IMF deal: not beginning of end

IMF’s preconditions require continuous belt-tightening, starting with budget


Faraz Ahmed June 06, 2022
Photo: File

KARACHI:

While the world is still grappling with the exogenous shocks emanating from the pandemic and then more recently with the Russian invasion of Ukraine, many people back home are still scratching their heads to figure out the rationale behind the brewing home-grown crisis that is now spiralling out of control.

As pointed out in my last article “Economic, financial cost of political chaos” written at a time when economic stability and continuation of long-term policies was a rare and valuable commodity, the politicians traded whatever was left after decades of economic and financial mismanagement for trivial political gains and personal agenda.

The ‘negative’ credit rating outlook for Pakistan announced by Moody’s Investors Service did not come as a surprise as all the indicators were already pointing to the impending doom and gloom since the beginning of the political crisis.

The rout and wealth destruction in the stock market where billions were lost in market capitalisation and Pakistani rupee’s slide against a basket of currencies continue unabated. It was totally naive to expect any positive outcome for the economy or society from the political fiasco, however, the way the whole fiasco is unfolding has spooked even those who initially favoured this transition.

It is sad to see that when the push came to shove, then it is again the common man on the street who has to bear the brunt to please the International Monetary Fund (IMF) for a deal that, if materialised, will be the most regressive and front-loaded programme in the long-drawn borrowing history of Pakistan.

The Consumer Price Index (CPI) data for May, which showed an increase of 13.76% year-on-year, was already historically high and the recent energy price hike will only exacerbate the situation and the number can spiral out of control and may cross 20%.

Also, the recent T-bills auction held on June 1, 2022 has given 15% yield for 12-month tenure, which has further eroded investor’s confidence in the stock market, causing a meltdown of 923 points in the last trading session. It is a wishful thinking on the part of the coalition government that the increase in fuel prices and electricity tariffs is the only tough decision they have to take to survive the term.

They should know that it is not the end, it is not even the beginning of the end but as Churchill once said it is just the end of the beginning. The list of preconditions handed over by an IMF team to Finance Minister Miftah Ismail for the next loan tranche requires continuous belt-tightening, starting with the upcoming budget.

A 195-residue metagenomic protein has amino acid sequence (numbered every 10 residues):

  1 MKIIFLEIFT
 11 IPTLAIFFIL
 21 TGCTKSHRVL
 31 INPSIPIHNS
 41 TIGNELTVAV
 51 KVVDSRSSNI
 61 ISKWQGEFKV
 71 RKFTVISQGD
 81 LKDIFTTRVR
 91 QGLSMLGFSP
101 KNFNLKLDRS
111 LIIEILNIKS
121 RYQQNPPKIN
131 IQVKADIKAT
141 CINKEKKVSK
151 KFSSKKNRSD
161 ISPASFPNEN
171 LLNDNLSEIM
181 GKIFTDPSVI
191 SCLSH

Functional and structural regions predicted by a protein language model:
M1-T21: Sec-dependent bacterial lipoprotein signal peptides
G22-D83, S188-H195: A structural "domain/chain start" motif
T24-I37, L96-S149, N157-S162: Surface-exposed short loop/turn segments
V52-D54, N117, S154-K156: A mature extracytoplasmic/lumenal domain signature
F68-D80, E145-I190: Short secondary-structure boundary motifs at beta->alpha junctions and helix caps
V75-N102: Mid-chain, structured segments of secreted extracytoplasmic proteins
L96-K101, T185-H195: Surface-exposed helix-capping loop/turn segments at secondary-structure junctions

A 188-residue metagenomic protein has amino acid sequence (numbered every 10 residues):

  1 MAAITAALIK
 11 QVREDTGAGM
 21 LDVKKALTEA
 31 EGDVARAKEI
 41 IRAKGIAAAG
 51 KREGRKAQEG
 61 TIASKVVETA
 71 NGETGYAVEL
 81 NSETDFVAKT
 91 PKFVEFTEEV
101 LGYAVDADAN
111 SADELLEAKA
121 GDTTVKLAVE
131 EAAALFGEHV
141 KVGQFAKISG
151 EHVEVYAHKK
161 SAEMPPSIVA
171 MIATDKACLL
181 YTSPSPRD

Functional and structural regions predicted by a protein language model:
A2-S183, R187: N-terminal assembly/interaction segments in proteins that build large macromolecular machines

More IMF preconditions will be pushed through the Finance Bill such as producing a primary budget surplus instead of a deficit, increasing tax rate, etc. A further hawkish stance may be expected from the State bank going forward to tame the rising inflation, which is resulting from these aggressive measures, and that will be more detrimental to the business sentiment, economy and markets.

Nobel laureate economist Joe Stiglitz has warned the central bankers globally in his recent interview to Bloomberg TV in Davos that rising interest rates cannot solve the problem of rising inflation, which most economists believe is largely driven by supply-side bottlenecks rather than demand-side issues. In the past, despite turbulence, all governments have at least completed their five-year term to bring some sense of stability and continuation.

But this time around, the situation has worsened due to the premature departure of Pakistan Tehreek-e-Insaf (PTI) government as there is clearly a lack of ownership and lingering uncertainty, while the decisions of PML-N led coalition government can be best described as kicking the can down the road. Although the IMF deal and the subsequent rollover of debt by Saudi Arabia, the UAE and China is termed a lifesaver in the short term, the resultant inflationary pressures and contraction in gross domestic product (GDP) will do more harm than good in the long run.

There will be many political, economic and social repercussions and trickle-down effects of these decisions, which will come with a lag and will be felt for months, if not years, to come. THE WRITER IS

A FINANCIAL MARKET ENTHUSIAST AND IS ATTACHED TO PAKISTAN’S STOCKS, COMMODITIES AND EMERGING TECHNOLOGY

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